Author: Tom Broadhurst
In this second ART IP post I consider the intellectual property law underlying art crossing over to trade marks and brands.
Art has always reflected the world and the artist and so has always included commercial business and its brands from the incidental inclusion, for example the incorporation of the first UK registered trade marks the red Bass triangles for pale ale in Manet’s A Bar at the Folies Bergère
to the explicit inclusion as the main subject matter of the art, for example in Warhol’s ‘32 Campbell’s Soup Cans’ or the Coca Cola cans in Pedro Campos ‘Hot Day III’
Business has always reversed this flow of art from its branding and trade marks into fine art, so business uses lots of good art to contribute to its valuable brands.
Consider a simple chocolate mint wafer – how much art and intellectual property (IP) can you pack into its branding? The answer is a lot. Take a masterpiece of French ornate clock making from the time of Louis XIV; craft a strong evocative brand phrase name; adjust the clock to show the correct time for your brand phrase, make a graphical abstract of the clock in gold, place it all on powerful shades of green as a back drop (to my really poor eye for colour something like from Pantone 19-5408 TPX to 16-5412 TPX), and team it all up with some tempting photorealism style of the wafer peeking out of its packaging and what do you get? You get this powerful trade mark for After Eight® Société des Produits Nestlé S.A:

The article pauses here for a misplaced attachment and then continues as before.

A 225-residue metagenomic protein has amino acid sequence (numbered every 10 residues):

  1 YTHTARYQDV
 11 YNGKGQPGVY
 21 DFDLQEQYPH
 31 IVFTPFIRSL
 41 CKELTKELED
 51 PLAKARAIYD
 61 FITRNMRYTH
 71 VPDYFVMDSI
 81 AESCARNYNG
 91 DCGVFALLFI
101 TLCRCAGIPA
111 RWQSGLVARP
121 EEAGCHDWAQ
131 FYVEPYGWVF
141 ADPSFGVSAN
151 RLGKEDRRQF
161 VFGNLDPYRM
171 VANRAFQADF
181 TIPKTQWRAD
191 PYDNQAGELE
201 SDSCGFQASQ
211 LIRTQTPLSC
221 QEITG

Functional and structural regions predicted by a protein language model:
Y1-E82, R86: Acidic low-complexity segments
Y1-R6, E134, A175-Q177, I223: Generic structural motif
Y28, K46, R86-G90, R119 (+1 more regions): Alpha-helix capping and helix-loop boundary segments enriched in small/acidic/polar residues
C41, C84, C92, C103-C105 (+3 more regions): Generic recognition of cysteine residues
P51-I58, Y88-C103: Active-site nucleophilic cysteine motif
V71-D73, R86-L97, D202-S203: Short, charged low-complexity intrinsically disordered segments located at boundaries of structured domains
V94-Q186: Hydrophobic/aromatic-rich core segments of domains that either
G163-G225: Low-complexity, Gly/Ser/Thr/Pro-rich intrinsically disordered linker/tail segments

Note that the abstract clock on the wafer’s wrapper above still faithfully records the important time as just post 20:00 hours as do other trade marks for the brand, such as this UK trade mark.
Art can be a powerful backdrop to a design well shown in this pretty and appealing “j” Community trade mark for drinks vending machines ® Smiths News Trading Limited:
Art can also enter deeper into the graphical heart of brand for example becoming part of a letter mark and tying in the famous skyline of the Houses of Parliament into the brand as in this UK trade mark ® H.J. Heinz Foods UK Limited
So brands go into art and art and IP (in the form of trade marks) go into brands, long live all forms of Brand Art and not just what it says on the tin.